Digital Dynamics in Nordic Contemporary Art: Discussion Paper

Tanya Toft Ag


Saara Ekström, Beacon, 2019


Digital Dynamics in Nordic Contemporary Art

This discussion paper introduces a panel and audience conversation at the Screen City Biennial 2019. The theme of the discussion departs from the book Digital Dynamics in Nordic Contemporary Art (Intellect, 2019) edited by Tanya Toft Ag. Based on testimonials collected from 78 artists, the book presents expressions and articles that examine how contemporary art changes with the digital. The book pays particular attention to the national and international Nordic socio-political context.


Digital Dynamics: Art’s New Making

Artists today are nomadic, globally visible beings, living and communicating within networked social structures and operating contingently with material and worldly ecologies. Stimulated by an existence of worldly synchronicity, global touch, instant response, and visible effects, artistic practice manifests beyond representation and making of objects for the world. Afforded and stimulated by digital dynamics, art evolves with ideas of making; temporally engaging, affecting, acting on, and sometimes even changing the world.[1] Artistic agency is therefore no longer (if it ever was) delimited to the visionary figure critically ‘seeing,’ communicating, representing, or revealing the world to us. It also evolves from a pursuit of both real and perceived capacities to ‘make’ the world. 

Certainly, what art makes today goes beyond object, beyond affections and ideas, and beyond the field of reception and circulation of the so-called ‘art world.’ This is no less the case when art moves still further into spaces, labs, and environments out of the modernist grip and when it enters real-world cycles of production. Yet concern has been raised about how artists produce ‘new’ tools or experiences and towards the ecological implications of what art makes. This is a concern with what is realized and aided by art, not least considering the growing interest in art’s making from industries offering residencies, technology, and resources for art’s production (and co-production of industrial products), while inviting artistic creativity to feed dominant narratives—narratives of who we are, how we live, and what we aspire towards. Critical accounts on art’s expanded field of making stress the art as an operative program entangled with precarious dynamics of the digital and its industries. Art’s new making has launched both excitement and concern with art’s ecologies of making the ‘new.’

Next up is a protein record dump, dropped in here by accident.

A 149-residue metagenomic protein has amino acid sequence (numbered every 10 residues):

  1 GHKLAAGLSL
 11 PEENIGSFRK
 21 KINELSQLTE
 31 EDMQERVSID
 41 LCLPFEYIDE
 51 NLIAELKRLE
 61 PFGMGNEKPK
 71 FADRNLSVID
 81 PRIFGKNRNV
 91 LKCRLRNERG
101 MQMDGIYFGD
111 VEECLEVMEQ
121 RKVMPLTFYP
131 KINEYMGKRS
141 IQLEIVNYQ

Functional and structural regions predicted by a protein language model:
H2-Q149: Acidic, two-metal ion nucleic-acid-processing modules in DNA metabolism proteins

There seems to be no escape for especially media-based art but to contribute to capitalist ecologies of production cycles, technical systems, and logics of cause and effect cued by dynamics of temporal optimization, growth, and exploitation. This conclusion however seems to suspend art in an ideal dependent on the past.

In continuation of how a temporal, processual trajectory in artistic agency has expanded art as research, system, activity, intervention, social situation, and program, art has become operative. Especially as science and technical domains expand the artistic toolbox and nurture skills in crafting with code and digital material, the artist is cast as a figure of extended agency—as (co)-producer, creator, craftsperson, social or collective facilitator, investigator, advocate, scientist, and ‘world-maker.’ In various compositions of expanded reality, artists alter and make versions of worlds for us to experience that we embrace and assess as the ‘object’—or making—of art.